Buying real estate to use for holiday lettings purposes is a grand idea that can yield considerable profits for you. You may purchase your property with a combination of your own down payment coupled with a mortgage. Your mortgage payment may be paid for with income from holiday lettings, and you may even enjoy a profit from your holiday lettings too. In addition, the property may appreciate in value over time, adding to the financial benefit of your investment. The purchase of the right investment can indeed be lucrative, but it is important to consider the implications of taxes on your investment.
Different Taxing Authorities
The taxation rules regarding rental properties and holiday lettings varies from country to county. In many countries, a property owner is required to pay rental income taxes in the country where he lives as well as in the country where the property is located. If you have not already purchased a property, it is wise to research the taxation rules within your own country as well as in the country where you are thinking about buying real estate thoroughly as part of your buying decision. This can have a significant impact on the net profit you generate from your property.
The Difference Between a Furnished Holiday Let and a Rental
If you live in the United Kingdom, it is important for you to differentiate between a rental property and a furnished holiday let. A furnished holiday let does have tax advantages associated with it, but there are specific rules in place that must be met in order to qualify for these tax advantages. For example, the property has to be available for letting for at least 140 days of the year, and the property must actually be let out for a specific number of days each year. More than that, the property must not be let out to an individual with a short term lease that does not exceed 31 consecutive days.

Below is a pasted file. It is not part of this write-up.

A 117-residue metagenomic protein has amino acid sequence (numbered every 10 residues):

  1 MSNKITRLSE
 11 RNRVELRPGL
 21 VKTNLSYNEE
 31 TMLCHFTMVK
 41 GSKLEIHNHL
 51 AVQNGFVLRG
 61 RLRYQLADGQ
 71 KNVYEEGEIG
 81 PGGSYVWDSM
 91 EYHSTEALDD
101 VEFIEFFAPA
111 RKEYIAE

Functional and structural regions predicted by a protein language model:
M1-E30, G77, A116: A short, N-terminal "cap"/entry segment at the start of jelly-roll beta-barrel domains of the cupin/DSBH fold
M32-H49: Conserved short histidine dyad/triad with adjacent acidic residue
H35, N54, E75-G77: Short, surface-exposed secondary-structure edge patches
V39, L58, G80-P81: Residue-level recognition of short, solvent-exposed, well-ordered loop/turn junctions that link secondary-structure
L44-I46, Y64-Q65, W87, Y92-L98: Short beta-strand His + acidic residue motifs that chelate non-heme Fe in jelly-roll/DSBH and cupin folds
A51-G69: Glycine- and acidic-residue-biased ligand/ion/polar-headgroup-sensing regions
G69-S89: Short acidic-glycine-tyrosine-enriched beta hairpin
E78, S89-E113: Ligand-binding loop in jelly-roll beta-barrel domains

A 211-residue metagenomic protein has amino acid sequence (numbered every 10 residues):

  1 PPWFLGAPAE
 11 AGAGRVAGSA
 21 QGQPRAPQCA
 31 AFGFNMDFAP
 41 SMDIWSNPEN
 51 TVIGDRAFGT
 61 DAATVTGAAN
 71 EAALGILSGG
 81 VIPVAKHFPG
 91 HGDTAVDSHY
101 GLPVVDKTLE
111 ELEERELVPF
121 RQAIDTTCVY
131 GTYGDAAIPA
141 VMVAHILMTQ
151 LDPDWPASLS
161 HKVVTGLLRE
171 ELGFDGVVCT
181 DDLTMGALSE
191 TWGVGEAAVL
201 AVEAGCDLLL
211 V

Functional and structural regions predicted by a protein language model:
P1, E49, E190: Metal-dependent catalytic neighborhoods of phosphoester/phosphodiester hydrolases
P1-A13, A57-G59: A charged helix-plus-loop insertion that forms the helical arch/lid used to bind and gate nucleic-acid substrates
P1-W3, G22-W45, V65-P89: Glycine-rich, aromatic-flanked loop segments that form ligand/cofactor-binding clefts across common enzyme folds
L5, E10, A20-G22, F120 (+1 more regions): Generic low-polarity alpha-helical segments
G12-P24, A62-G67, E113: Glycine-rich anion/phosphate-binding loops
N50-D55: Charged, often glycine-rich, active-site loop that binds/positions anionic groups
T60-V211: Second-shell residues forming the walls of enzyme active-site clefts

When You Sell the Property
As you own your property, you may keep tabs on its market value in comparison to the amount owed on your mortgage. As the equity in the property grows, you may consider selling the property and recouping the equity in your property. However, you should be aware that there are capital gains taxes due on your net profit from the sale. This tax may be alleviated or delayed if you take advantage of the Business Asset Roll Over Relief by investing the profits into another qualifying property.
The fact is that the taxation rules regarding holiday lettings and rental properties can result in significant cost to you. By understanding the rules in place, you can select a property that minimizes your tax liability and that maximizes your profits. In addition, you should consider working with a taxation or accounting expert to determine how the taxes due on your investment will affect your overall tax liability on a yearly basis. By taking these steps, you can enjoy the maximum benefit from your holiday lettings.